You've described my hydrangeas as well - half eaten leaves and brown/black leaves. I wondered about cutting them back to just a few inches? I began treating them with a 3 in 1 fungicide/insecticide/organic spray three evenings ago. The directions indicate to treat consecutively for 7-14 days. I just planted them early this summer and they were very healthy at the time. Cut them back or leave them alone?

  • Lizz
    on Jul 19, 2013

    hydraengeas like partial shade,also I use coffee grounds weekly for my plants...they are very blue!

  • Linda Anderson
    on Jul 19, 2013

    what do you do with the coffee grounds?

  • Susan Duff
    on Jul 19, 2013

    Add the grounds to your soil. I will also add egg shells.

  • 360 Sod (Donna Dixson)
    on Jul 19, 2013

    well I did not find any thrips on the Hydrangeas I check yesterday afternoon and I do have them in control on my roses, thank goodness. @Susan Duff, not being sure what type you have, I would err on the side of caution and not cut them back yet.

  • Decor&Dine
    on Jul 19, 2013

    No thrips on mine either checked this morning and mine are in partial shade but I think it is the very very hot weather that we have been having. Thank to all for your responses.

  • Susan Duff
    on Jul 19, 2013

    Thank you @360 Sod (Donna Dixson)

  • Robert Wright
    on Jul 19, 2013

    blossom blight disease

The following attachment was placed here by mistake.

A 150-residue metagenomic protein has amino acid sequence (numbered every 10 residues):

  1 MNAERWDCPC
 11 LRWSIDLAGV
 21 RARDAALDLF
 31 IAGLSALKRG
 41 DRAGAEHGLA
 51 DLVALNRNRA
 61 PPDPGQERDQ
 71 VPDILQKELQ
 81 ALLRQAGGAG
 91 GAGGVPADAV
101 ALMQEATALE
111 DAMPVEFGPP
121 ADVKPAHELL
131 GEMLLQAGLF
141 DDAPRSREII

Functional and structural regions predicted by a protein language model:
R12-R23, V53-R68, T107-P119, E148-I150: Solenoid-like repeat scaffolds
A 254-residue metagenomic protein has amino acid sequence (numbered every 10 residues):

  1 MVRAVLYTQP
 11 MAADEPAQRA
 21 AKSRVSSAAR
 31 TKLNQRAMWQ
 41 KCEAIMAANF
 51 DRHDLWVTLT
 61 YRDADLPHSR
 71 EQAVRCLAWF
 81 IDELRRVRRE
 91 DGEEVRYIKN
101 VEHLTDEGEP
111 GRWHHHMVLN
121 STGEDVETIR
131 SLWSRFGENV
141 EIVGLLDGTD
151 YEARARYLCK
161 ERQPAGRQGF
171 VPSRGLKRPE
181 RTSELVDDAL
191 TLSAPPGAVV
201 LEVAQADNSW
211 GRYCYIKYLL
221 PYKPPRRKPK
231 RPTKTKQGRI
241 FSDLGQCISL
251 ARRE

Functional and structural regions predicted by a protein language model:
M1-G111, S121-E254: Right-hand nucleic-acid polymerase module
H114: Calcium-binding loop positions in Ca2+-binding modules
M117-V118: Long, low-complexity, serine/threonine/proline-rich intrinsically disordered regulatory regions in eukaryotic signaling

• Natalie Scarberry
    on Jul 19, 2013

    I agree with Amy Merriam. It's too much heat and sun. At least that's what it is when it happens to mine here in Texas.

  • Trish Ross
    on Jul 20, 2013

    I live in Alabama where there is 'heat' all summer long. I have also noticed more beautiful Hydrangeas here than when I lived in Michigan. We have several types such as cone shaped blossoms and puff ball blossoms. The 'natural' colors depend on soil and landscape. I have noticed them growing on mountain sides in shaded areas where they begin with white/brown blossoms. Cultivated ones in yards with beautiful long white cones of blossoms that 'droop' in a beautifully shaped bush that grow to 8-10 feet in height. There are beautiful blues and beautiful pinks that are always in 'puff ball' blossoms. Color depends on soil ph. They seem to grow well in any type of sun/shade as long as they get at least 6 hours of sun a day. They all eventually turn brownish before they begin that journey to sleep but the blossoms remain beautifully intact. Have you ever seen dried hydrangeas? They never have any color...just a beautiful brown tone.

  • Susan Stambaugh
    on Jul 22, 2013

    I live in Pennsylvania and have grown beautiful Hydrangeas for years. This year they just look terrible. We have had 2 spells of 95 or above temps lasting for days only going down to around 70-75 at night.It actually hit 102 on my thermometer the other day and the humidity is oppressive. After about 5 days of this weather they just started to "burn" as I call it. Everything here is showing heat exhaustion including the plants.I just keep watering daily and hope for the best. Even my beans aren't growing as well and they are usually my best growers.

  • Robert Wright
    on Jul 27, 2013

    You can use some Epson salt, to give them extra magnesium!

  • Linda Anderson
    on Jul 28, 2013

    how much epson salt and water do i use?

  • Decor&Dine
    on Aug 1, 2013

    I have many dried hydrangeas from previous years but they did not have brown spots on them, they dried very nicely into a very pale colour.